The European Union’s foreign policy chief Federica Mogherini is set to visit Cuba next week for talks that could finalize an agreement on normalizing relations, Havana said on Thursday (3 March).
“Obviously it will be another very important visit, very important in the current situation,” Cuban Deputy Foreign Minister Abelardo Moreno told reporters.
The European Union suspended relations with Havana in 2003 over a crackdown on journalists and activists, but both sides are now pushing a new accord in the wake of a historic rapprochement between Washington and Havana.
The seventh round of talks are expected to hammer out final points on the agreement, including effort to reach a consensus on human rights, according to European diplomatic sources.
Sources of the European delegation in Cuba could not specify if the purpose of the visit is the signature of the bilateral agreement with Cuba, the only country in Latin America with which the EU has no such agreement.
“We are very hopeful for this round. We believe we can make substantive progress,” said Moreno, who is leading the negotiations together with his counterpart, the Secretary-General for Economic and Global the European External Action Service EU delegation, Christian Leffler.
Leffler said that the European side trusts “the joint will to advance towards an agreement to provide a framework and platform for a new relationship between Cuba and the EU”.
In this round of talks, the parties will address deeper political issues such as human rights, migration and the risks of weapons proliferation. The previous round, held in December in Brussels, closed the economic and trade chapter.
Mogherini visited Cuba in March 2015, the first such visit to the island by a senior EU representative. On this occasion, she decided with Cuban Foreign Minister Bruno Rodríguez to speed up talks and sign the agreement before the end of 2015, a period that was later prolonged by six months.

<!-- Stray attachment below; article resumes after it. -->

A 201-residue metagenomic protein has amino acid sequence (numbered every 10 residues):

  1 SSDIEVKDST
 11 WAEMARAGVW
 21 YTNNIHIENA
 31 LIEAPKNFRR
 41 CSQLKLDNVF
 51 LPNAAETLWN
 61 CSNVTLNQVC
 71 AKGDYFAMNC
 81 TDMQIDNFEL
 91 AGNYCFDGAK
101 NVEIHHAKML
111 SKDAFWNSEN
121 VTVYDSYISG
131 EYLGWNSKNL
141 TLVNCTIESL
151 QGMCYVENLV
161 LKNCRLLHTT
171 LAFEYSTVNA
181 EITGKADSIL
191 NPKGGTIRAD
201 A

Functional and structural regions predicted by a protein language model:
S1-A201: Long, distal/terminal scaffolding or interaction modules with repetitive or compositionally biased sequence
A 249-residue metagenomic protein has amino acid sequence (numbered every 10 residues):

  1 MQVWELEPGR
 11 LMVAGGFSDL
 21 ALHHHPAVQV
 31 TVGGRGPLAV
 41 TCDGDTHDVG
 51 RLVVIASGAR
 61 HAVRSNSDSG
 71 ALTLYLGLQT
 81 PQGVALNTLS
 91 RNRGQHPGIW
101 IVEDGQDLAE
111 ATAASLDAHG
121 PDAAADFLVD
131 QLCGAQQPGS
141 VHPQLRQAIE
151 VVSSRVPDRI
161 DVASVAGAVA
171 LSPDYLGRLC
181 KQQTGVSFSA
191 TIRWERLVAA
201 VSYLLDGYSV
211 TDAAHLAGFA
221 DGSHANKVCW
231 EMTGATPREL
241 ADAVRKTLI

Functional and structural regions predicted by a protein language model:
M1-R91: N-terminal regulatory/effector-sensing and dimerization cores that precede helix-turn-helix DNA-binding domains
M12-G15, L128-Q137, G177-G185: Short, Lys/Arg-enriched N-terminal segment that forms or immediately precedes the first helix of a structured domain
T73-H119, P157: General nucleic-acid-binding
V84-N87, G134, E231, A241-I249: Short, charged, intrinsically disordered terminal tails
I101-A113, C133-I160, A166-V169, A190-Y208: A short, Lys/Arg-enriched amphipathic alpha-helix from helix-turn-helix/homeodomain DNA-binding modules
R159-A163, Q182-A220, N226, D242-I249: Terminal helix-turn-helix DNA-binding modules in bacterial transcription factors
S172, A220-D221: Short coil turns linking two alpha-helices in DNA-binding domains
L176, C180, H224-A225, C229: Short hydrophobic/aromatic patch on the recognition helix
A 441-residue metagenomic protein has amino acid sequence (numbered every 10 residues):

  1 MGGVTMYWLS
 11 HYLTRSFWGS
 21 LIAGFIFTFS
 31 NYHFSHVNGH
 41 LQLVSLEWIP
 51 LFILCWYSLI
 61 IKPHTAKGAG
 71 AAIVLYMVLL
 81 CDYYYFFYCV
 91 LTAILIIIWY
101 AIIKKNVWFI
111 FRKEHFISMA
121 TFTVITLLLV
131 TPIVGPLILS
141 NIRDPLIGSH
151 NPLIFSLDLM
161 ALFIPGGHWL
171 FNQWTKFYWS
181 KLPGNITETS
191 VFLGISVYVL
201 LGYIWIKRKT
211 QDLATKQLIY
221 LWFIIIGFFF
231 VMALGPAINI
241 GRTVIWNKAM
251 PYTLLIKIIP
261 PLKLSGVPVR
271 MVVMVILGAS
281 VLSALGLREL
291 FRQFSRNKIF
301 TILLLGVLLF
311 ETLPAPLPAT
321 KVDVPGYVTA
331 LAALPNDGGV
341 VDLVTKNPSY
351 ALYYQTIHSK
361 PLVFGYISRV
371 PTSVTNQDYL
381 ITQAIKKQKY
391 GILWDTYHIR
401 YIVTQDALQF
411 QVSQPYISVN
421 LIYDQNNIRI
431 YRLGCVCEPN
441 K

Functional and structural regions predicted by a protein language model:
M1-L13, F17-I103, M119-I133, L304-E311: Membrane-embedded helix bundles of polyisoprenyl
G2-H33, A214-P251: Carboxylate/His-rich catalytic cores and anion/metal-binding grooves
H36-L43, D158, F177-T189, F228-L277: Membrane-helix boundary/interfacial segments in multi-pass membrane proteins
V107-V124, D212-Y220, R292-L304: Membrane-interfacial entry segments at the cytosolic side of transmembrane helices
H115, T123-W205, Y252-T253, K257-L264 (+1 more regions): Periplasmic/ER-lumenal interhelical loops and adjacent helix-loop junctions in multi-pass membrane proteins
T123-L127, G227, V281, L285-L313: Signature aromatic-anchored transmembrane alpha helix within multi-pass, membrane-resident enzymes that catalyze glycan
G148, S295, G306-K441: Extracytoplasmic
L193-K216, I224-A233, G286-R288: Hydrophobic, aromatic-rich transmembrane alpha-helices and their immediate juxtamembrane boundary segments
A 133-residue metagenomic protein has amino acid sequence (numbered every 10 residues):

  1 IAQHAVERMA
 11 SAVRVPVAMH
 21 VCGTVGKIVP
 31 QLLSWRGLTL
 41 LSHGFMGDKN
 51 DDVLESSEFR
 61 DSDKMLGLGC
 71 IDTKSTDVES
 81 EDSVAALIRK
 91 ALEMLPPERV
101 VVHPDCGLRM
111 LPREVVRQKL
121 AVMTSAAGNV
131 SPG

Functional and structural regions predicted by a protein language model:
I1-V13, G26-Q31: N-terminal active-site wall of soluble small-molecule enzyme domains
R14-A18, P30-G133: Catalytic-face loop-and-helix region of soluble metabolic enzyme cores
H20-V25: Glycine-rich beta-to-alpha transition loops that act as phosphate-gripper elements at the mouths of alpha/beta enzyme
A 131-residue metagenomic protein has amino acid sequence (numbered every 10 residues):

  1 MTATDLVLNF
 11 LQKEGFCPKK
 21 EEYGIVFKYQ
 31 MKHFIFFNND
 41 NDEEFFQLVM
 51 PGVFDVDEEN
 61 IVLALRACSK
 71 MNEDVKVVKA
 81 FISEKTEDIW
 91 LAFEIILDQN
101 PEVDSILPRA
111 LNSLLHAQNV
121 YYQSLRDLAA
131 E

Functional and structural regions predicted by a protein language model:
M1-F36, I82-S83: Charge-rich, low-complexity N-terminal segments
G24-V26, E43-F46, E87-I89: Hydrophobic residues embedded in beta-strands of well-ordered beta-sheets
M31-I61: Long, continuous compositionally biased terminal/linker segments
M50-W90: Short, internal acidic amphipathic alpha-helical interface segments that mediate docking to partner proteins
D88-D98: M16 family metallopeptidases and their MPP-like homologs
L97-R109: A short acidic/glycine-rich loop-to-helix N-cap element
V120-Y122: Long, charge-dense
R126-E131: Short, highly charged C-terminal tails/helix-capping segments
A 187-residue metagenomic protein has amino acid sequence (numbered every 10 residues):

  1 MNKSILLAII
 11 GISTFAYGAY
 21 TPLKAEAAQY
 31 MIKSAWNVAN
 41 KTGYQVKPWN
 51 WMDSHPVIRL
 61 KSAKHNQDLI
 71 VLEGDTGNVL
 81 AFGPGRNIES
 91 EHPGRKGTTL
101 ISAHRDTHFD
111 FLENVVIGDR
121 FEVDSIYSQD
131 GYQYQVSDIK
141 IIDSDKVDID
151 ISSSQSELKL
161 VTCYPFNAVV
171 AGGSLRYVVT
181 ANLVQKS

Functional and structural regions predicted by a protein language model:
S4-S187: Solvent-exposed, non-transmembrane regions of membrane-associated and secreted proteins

The subsequent visit of Rodríguez to the European Commission’s headquarters in Brussels in April 2015 helped trigger high-level dialogue and begin discussions on human rights, an issue on which deeper differences persist.
Mogherini’s second visit takes place ten days before the historic trip to Cuba of US President Barack Obama, the first by a president of that country in 88 years and seeks to strengthen the normalization of relations between the two countries, which began in 2015.
On the restoration of relations with the US, Mogherini stated during her previous trip to Cuba that this was a process independent of the dialogue between the island and the EU, which kept “strong and historical ties since 25 years”.
The signing of the agreement on political dialogue and cooperation also seeks to put an end to the “common position”, the restrictive EU policy in force since 1996, which was promoted by the then-Prime Minister of Spain, José María Aznar, which limited dialogue with the island to advances on rights and freedoms.
However, this policy did not prevent dialogue with Cuba since 2008, when half of the bloc’s countries signed bilateral cooperation agreements, and the Commission allocated more than 110 million dollars in aid to Havana.
Moreover, in the past year, three member state leaders visited Cuba: French President François Hollande, Austrian President Heinz Fischer, and, Italian Prime Minister Matteo Renzi.
Since 1996, EU policy toward Cuba has been guided by the Common Position, which rules out full relations with Havana until it makes reforms in areas such as more diverse political participation and freedom of expression.
The EU suspended talks with Cuba in 2003 after Havana launched jailed 75 dissidents in a direct response to calls for liberalisation and greater respect for human rights.
It was only in 2008 that the EU started lifting some sanctions unilaterally, the year Fidel Castro retired from the presidency permanently and power passed to his younger brother, Raul.